St George’s Class
Dear St George's Class,
Welcome back to the Spring Term! Our class reader this term is Holes by Louis Sachar. You may like to buy a copy or borrow a copy from the library. We will use the book every day in our English lessons for reading and to use with our writing tasks. If you do get a copy there are a various front covers but the story is the same inside!
PE days have changed to a Monday afternoon and Thursday morning.
The link below will take you to the External Access, where information and the Home Learning Resources are available. Please click the link, then select the relevant class, there will then be a choice of files to open.
Home Learning Links
Here are the links for child to follow the activities on Oak Academy, be inspired by the writing prompt on Pobble 365 and practise timestables with TTRockstars.
How to use Oak Academy.
- Click the Link- it will take to you to the main page.
- Now select the 'Schedule' button in the top right corner.
- This will display the various year groups.
- Select the year group your child is in.
- You will then see the lessons for this day and the option to select a day from the whole week.
- If the lesson is referenced as part 2, I would recommend to do part 1 first.
- Record your work in your home Learning Book.
Here are some links to other useful websites.
English Spelling, Punctuation and Grammar
Spelling – Here is the overview for this term's spelling focus. We will learn them week by week. Please see the weekly homework information for the spellings of the week.
Here are some ideas that you might like to try.
Write a diary of your time at home, include what is happening on the news, how you feel and your daily routines.
When we plan a story in school we split it into 5 sections, which I have explained below. Remember to use your writing mat to add in some key spellings and tips for exciting sentence starters.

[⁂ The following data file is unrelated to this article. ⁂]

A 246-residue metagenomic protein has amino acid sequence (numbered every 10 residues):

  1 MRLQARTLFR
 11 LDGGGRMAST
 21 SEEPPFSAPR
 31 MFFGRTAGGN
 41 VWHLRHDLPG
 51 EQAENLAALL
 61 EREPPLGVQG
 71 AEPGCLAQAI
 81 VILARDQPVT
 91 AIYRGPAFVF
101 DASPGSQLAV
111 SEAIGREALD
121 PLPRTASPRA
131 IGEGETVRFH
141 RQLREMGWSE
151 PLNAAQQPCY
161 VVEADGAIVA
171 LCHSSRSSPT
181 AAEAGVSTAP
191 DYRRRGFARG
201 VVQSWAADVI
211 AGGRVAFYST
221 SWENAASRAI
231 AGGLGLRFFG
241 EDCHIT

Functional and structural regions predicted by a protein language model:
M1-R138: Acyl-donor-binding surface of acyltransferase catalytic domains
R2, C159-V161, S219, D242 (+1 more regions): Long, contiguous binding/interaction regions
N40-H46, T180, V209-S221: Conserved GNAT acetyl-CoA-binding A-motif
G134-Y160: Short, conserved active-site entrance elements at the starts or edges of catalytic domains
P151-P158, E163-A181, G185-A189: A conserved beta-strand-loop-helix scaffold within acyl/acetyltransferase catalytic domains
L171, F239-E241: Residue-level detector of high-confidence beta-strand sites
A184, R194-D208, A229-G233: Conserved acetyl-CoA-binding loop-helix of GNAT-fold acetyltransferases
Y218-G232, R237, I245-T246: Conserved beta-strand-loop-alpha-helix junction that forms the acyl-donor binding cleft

Opening - this is the introduction, where you introduce the characters and describe the setting. Use a story hook to grab your reader's attention. This could be by creating an atmosphere - funny, scary or exciting. A sudden event or dialogue.
Build Up - now you develop the plot or problem. Develop suspense and action using interesting adjectives, similes and metaphors. Let the reader get to know your characters and try and make the reader ask questions about what is going to happen.
Problem - What is the problem or what happens? How do the characters react to the problem? Show the characters feelings through what they say or do. Use action verbs and vary the sentence length - long sentences for description and short sentences for action.
Resolution - this is where the problem is solved or sorted out. Remember you still need some action to keep the reader interested. Include what happens immediately after the problem is solved and how the characters react.
Ending - The problem is solved but what do the characters do now? Here are some ideas for interesting endings, link the ending to the beginning, leave a cliff hanger or build up to the next problem (which could mean story number two!), introduce a twist at the end or finish with a question.
After writing your story, don't forget to proof read it (check spellings and any punctuation errors) then edit it (look for ways to add in exciting vocabulary). You could publish your story it, perhaps you want to handwrite it or word process it on the computer.
Visit the website pobble365.com to find ideas to get you writing. The link is below.
Pobble365 uses a variety of thought provoking images to inspire you to write creatively. There is a new image everyday so visit the website everyday for a new picture. You can use the image as a starting point for your own creative writing or if you scroll down past the image you could follow the activities suggested by pobble365. They have questions to answer about the picture or story, a story starter to help get you started with your writing, a sentence challenge which will help with your SPaG learning, sick sentences that need improving and an art challenge for you to create the perfect picture.
You could choose from the books suggested by The Book Trust
Keep writing a log of all the books you read and write a book review for some of them.
Don’t forget to keep revising your times tables. TT Rockstars and Hit the button are excellent on-line resources.